Shoppers walk past a Ted Baker store on Regents Street in London. Reuters
LONDON: British retailers racked up surprisingly strong sales last month, reinforcing how spending by consumers is a bright spot for the economy ahead of Brexit. Retail sales grew by an annual 4.0 per cent in February, the top end of a range of forecasts by economists in a Reuters poll, and down only slightly from January’s two-year high of 4.1 per cent, official data showed on Thursday.
Mild weather last month boosted spending at garden centres and on sporting equipment, offsetting a fall in spending at supermarkets and in clothing stores after sales promotions in January, the Office for National Statistics said. Sterling pared some early losses on the news.
“It is possible that some consumers brought forward purchases amid concern prices could rise if a disruptive Brexit at the end of March sees sterling weaken sharply,” Howard Archer of economic consultancy EY ITEM Club said. Consumer spending has been a source of strength for the world’s fifth-largest economy at a time when businesses say that Brexit uncertainty is forcing them to postpone investment and a slower global economy is hurting export demand.
Annual sales growth for the three months to February was its strongest in over two years. Falling inflation, a steady rise in wages and the lowest unemployment since 1975 have all boosted household incomes over the past year, though wages are still below their peak before the financial crisis after factoring in inflation.
Earlier on Thursday, British clothing chain Next reported a small fall in annual profit, hurt by lower store sales, and it forecast another decline for this year, but said Brexit was not to blame.
Meanwhile the Ted Baker reported its first drop in annual profit since the 2008 financial crisis, highlighting tough conditions on Britain’s high streets, as the fashion retailer faces life without its founder.
Ray Kelvin, who developed the Ted Baker brand and had been CEO since the company’s launch in 1988, resigned last month after an investigation into “forced hugging” and “a culture that leaves harassment unchallenged.”
Kelvin, who denies all allegations of misconduct, remains the biggest shareholder. Ted Baker had already warned last month that full-year earnings would miss forecasts due to volatile exchange rates, higher costs and a writedown on inventory.
Shares in the group, known for suits, shirts and dresses with quirky details, were down 2.9 per cent at 1002 GMT, having hit their lowest on Thursday since a January boost from a reassuring Christmas trading update.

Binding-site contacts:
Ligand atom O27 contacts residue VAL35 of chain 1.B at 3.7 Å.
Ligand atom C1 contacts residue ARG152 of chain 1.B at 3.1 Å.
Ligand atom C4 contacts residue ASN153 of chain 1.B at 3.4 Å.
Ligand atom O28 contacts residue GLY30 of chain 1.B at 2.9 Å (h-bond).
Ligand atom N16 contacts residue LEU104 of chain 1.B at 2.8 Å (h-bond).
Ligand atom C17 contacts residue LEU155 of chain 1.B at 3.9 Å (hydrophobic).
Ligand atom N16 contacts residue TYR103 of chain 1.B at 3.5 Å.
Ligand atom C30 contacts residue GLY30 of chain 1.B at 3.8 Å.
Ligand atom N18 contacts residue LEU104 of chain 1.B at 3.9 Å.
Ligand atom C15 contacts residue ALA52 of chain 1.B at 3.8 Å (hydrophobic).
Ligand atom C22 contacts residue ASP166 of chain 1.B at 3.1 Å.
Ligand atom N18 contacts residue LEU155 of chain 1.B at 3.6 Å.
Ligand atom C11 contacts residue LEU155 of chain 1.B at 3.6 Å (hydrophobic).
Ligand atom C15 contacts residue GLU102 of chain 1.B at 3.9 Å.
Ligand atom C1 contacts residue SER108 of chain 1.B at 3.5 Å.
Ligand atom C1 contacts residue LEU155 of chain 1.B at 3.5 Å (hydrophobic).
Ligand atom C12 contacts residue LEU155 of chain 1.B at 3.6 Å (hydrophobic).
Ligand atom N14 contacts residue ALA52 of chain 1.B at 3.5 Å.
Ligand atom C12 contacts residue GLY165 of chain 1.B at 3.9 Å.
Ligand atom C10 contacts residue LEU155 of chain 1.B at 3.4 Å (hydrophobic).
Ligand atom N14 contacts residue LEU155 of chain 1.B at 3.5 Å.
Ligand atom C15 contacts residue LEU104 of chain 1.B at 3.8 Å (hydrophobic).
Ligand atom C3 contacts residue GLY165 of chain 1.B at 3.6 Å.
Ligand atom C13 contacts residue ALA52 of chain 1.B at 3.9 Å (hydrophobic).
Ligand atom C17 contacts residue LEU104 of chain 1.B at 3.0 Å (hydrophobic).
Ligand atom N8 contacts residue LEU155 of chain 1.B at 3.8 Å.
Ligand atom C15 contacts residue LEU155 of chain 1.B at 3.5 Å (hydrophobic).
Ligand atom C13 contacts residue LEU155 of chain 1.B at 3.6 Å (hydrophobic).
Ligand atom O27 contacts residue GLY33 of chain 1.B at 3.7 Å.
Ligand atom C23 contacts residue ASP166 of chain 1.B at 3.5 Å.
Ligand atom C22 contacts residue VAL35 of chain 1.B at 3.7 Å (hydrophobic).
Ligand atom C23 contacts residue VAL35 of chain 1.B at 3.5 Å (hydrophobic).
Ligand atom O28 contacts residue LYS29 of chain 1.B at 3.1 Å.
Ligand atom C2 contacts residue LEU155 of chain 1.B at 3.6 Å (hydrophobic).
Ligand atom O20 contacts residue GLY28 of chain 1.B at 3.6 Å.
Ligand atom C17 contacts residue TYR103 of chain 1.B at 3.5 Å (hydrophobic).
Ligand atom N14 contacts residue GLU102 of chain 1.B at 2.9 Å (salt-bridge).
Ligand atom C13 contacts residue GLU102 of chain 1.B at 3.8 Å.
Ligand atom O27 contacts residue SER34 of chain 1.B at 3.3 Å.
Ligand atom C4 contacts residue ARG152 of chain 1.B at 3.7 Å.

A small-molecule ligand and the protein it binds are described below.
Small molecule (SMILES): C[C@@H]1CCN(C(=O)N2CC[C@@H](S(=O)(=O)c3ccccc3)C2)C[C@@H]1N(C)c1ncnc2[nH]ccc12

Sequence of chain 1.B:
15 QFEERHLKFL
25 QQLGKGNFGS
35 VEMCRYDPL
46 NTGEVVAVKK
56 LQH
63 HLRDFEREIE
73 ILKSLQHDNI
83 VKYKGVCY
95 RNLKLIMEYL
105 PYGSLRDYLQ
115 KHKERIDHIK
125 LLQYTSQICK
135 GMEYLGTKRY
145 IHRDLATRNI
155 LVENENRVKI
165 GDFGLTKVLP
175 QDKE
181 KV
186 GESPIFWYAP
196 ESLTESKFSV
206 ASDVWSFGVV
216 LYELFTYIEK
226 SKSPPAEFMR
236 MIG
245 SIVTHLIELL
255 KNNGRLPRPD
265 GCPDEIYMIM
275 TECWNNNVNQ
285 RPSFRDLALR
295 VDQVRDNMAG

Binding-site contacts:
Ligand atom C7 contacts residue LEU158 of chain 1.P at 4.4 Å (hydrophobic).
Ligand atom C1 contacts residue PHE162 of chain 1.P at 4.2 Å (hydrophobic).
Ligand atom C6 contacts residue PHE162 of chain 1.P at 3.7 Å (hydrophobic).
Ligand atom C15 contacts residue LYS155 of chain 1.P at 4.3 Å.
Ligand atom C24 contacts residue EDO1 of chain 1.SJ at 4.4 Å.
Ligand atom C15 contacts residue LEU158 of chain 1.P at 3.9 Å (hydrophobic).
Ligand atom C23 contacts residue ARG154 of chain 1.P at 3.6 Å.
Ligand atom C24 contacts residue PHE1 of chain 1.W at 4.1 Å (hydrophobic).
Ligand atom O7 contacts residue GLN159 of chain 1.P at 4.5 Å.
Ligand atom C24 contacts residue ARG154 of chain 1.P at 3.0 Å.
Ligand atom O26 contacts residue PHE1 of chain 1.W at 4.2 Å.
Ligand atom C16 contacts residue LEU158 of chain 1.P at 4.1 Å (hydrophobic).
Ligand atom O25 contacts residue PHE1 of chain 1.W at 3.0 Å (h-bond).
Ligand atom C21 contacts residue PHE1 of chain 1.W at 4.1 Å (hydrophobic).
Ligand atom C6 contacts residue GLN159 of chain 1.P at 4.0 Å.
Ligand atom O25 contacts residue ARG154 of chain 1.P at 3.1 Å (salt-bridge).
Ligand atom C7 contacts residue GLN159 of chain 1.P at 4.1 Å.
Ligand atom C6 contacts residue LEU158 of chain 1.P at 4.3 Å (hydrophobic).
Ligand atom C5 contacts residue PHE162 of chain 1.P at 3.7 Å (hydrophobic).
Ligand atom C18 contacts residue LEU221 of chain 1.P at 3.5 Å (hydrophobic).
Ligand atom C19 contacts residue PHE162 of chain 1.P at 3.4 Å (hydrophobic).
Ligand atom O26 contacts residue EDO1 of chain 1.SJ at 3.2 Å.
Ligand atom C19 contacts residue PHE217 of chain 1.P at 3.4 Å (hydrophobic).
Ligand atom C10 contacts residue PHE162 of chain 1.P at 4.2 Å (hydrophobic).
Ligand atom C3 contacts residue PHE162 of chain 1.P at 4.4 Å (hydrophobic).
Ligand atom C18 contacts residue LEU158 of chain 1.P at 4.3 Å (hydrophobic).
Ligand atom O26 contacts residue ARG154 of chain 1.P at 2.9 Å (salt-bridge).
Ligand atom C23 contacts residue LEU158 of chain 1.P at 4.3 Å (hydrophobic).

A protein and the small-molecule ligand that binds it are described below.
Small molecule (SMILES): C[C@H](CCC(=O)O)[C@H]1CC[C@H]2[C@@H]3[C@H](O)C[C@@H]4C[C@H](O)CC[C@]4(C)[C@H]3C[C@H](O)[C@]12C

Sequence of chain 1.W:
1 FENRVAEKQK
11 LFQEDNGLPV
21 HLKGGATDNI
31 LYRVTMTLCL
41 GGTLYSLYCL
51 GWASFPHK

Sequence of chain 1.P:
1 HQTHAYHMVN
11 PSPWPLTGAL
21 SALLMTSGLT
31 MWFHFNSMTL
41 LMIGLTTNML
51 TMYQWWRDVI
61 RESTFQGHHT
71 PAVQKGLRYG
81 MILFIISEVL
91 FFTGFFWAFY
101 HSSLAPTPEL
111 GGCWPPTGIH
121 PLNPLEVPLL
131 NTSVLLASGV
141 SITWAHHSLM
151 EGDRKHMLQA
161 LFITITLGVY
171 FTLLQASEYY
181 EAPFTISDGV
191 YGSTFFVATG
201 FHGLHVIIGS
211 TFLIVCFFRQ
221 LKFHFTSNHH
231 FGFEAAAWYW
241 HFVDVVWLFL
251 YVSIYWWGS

“The fashion house has been under pressure recently due to the tough trading environment, and the management shake-up might add to the existing uncertainty,” CMC Markets analyst David Madden said.
Ted Baker said it was investigating its policies, procedures and the handling of staff complaints and would reach conclusions early in the second quarter.
Acting Chief Executive Officer Lindsay Page told Reuters the board was determined to learn from what has happened.
“One thing that we did do was implement a revamped hot line where if people had any grievances to bring forward they were able to do that,” Commercial Director Phil Clark said.
When asked about Kelvin’s involvement in the business, Page said the retailer’s engagement with its founder would be as it would be with any major shareholder. Ted Baker has said it is looking to appoint a successor to Kelvin.
Ted Baker said 2018 pretax profit fell 26.1 per cent to 50.9 million pounds ($67 million), hurt by discounting.
Annual retail sales rose 4.2 per cent to 461 million pounds including its online business, the company said.
“These are turbulent times for Ted,” George Salmon, Equity Analyst at Hargreaves Lansdown, said. “Tellingly, in-store sales densities in the key UK, European and US markets are falling, and with the group having to cut prices to stay competitive, margins have gone into reverse.”
Ted Baker will spend part of a 31 million pounds budget to expand in Belgium, Germany and the United States in 2019.
The group has about 560 stores and concessions globally.
The company, which opened its first store in Glasgow in 1988, said it remained confident in its spring and summer collections.
It also said it had come up with contingency plans to minimise disruptions caused by Brexit, including forming a group to work with external advisers to identify the main risks.